And of course, no list of offenses would be complete without the former Republican blogger who claimed he’d had an “inappropriate physical relationship” with now-Gov. Nikki Haley just before she ran for, and won, her spot in the governor’s mansion.
But somewhere along the way, South Carolina politics seem to have gotten a little soft around the edges. Both Harry Dent and Lee Atwater apologized for some of their dirtiest tricks before they died, and with the 2016 GOP primary days away, the accusations between candidates have been sharp, but nobody’s been accused of being much more or less than a dirty liar.
“I haven’t seen anything real alarming, nobody has gone to the negative level that Donald Trump deserves,” said Dave Woodard. Woodard suspects that the RNC’s new rules changing the delegate awards from winner-take-all to proportional victories means that the race is likely to go on past South Carolina for many candidates, meaning there’s not the same reward for a knock-out blow in the primary this year.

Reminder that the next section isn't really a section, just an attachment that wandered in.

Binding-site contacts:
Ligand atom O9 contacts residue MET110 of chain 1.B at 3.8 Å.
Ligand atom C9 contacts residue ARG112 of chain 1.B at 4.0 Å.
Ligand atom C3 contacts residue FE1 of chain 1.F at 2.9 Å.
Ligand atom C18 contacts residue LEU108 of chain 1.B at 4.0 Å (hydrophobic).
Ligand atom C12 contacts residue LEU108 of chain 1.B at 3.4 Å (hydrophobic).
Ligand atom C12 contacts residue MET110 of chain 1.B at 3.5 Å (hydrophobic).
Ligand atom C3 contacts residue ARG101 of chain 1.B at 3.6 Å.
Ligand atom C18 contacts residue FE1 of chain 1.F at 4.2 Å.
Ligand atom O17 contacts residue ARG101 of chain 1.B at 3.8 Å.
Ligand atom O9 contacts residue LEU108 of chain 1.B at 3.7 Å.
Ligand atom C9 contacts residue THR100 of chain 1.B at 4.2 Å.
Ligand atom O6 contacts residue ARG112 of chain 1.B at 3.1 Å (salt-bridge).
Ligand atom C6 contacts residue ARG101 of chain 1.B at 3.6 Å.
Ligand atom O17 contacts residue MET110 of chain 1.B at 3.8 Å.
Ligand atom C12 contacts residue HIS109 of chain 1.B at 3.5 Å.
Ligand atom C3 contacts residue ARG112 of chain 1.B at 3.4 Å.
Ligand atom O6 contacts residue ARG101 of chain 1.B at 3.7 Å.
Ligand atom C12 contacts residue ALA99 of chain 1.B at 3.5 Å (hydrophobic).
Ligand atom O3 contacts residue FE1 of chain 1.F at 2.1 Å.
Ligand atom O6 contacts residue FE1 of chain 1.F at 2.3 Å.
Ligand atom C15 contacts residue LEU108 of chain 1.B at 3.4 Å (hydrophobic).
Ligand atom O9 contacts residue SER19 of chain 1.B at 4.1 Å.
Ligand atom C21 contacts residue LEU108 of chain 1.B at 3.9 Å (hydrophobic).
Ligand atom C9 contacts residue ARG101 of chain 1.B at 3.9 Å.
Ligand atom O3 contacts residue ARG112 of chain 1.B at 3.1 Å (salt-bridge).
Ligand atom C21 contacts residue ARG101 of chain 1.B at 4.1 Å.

“In the past, whoever won the state was going to keep rolling and whoever lost was out. There was a lot more at stake so it was a lot harder fought.”
Don Fowler said his state has never really been as awful as it’s made out to be, especially on the Democratic side where Atwater and Co. never met their match. “Our reputation far exceeds the reality,” Fowler said. “The language is harsh, but political language gets harsh. I don’t know if that’s dirty politics.”
With time running out on Thursday, the blogger who claimed to have had the affair with Gov. Haley resurrected his claims to accuse Rubio campaign staffers of originally spreading news of the alleged affair back in the day. But even that claim was one degree of separation from the candidate. In the old days, it would have landed right between the eyes.South Carolina, time is running out for you to live down to your reputation for trash and trickery. You have one day left.